True confession, I just wanted to write something that included the use of FOMO to prove to my millennial kids that dad is in fact hip. So, my job is done. While we are here, however, there are some points that can be made. In the social context, FOMO is a pervasive worry that others are enjoying experiences that you are not. In business, FOMO is actually appropriate and valuable. Organizations and their leaders should possess a healthy degree of worry that their competitors, or worse yet, their customers are enjoying experiences that they are not. What I would be more fearful of are leaders who lack FOMO. We can call that FOLO-FOMO-fear of the lack of fear of missing out. Man, am I cool or what? #FOLO-FOMO
In the social context, FOMO is a pervasive worry that others are enjoying experiences that you are not. In business, FOMO is actually appropriate and valuable.
Leaders who suffer from a lack FOMO are comfortable, and that is a dangerous place to be. I know for me personally, I am always challenging myself to innovate, to create new processes or solutions that I can bring to my clients. I don’t want to miss out on the latest thinking or shifts in the way business is being done. That fear keeps me hungry for information. It keeps the fire of curiosity burning, and without a doubt, it allows me to create new and beneficial things. But, I am wired as a worrier, and although that wiring causes a fair amount of angst, it does prevent me from ever entering the treacherous waters of the comfort zone.
That fear keeps me hungry for information. It keeps the fire of curiosity burning, and without a doubt, it allows me to create new and beneficial things.
For those leaders who aren’t wired for worry, an absence of FOMO is a real risk. Many have track records of success, proven ways that have worked in the past, and a confidence in their product or service. I am sure that was the case for Sears. I can’t imagine they suffered much from FOMO over what was taking place in the sleepy little town of Bentonville, Arkansas. I bet the leaders of the USPS weren’t consumed with FOMO about what was being done by an entrepreneur in Memphis who had the crazy idea about delivering packages overnight. You get the point.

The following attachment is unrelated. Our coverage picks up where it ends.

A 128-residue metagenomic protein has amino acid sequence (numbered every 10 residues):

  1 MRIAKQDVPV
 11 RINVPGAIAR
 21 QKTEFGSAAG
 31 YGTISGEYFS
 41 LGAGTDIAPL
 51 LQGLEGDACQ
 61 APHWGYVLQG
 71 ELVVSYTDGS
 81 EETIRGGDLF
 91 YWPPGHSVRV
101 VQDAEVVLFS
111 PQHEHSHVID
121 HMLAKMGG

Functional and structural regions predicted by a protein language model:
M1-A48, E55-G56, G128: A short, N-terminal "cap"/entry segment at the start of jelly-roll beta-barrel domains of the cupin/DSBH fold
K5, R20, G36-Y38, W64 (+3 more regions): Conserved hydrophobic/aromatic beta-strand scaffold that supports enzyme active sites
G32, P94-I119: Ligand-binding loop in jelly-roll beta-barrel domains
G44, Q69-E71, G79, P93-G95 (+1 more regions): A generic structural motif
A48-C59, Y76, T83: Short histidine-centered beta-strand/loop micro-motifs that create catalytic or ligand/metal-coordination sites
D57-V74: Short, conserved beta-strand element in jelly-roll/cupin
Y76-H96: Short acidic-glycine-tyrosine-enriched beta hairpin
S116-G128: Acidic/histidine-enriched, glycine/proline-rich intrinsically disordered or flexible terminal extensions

I am sure that was the case for Sears. I can’t imagine they suffered much from FOMO over what was taking place in the sleepy little town of Bentonville, Arkansas.
One of the key functions of any leader is to mitigate organizational risk. Yet, few leaders focus on the risk of FOMO not being present within themselves or the culture of the company. Complacency is a silent killer. You are unlikely to notice its existence until Walmart or FedEx have passed you by, and by then it is far too late.
Complacency is a silent killer
So how do you protect yourself and your company from the absence of FOMO? You feed it! Make sure to hold regular reviews of what is happening in the marketplace. Learn what your competitors are doing and who is new to the scene. Make sure to stay current on the changes in needs, wants and likes of your customers. Make it everybody’s job to have FOMO.
Make it everybody’s job to have FOMO
On a beautiful day when you have your windows open and the noise comes pouring in, you know a sense of sudden silence when you close the windows. Well, the noise is still there, you have just put up a barrier. The same is true with complacency. The world with all of its cacophony is still taking place, you have just closed yourself off to it. What’s worse is instead of that barrier insulating you from the noise and the supposed dangers that lurk within, it’s actually keeping you from hearing and seeing opportunities that surround you. As the leader of your organization have FOLO-FOMO. Make sure your team has a true fear of missing out.
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Elliot Begoun is the Principal of The Intertwine Group. He works to grow businesses and business leaders. He helps organizations tell their stories and build relationships with their customers. He helps leaders better connect and communicate with those whom they lead, and serves as a thinking partner to executives and their teams.
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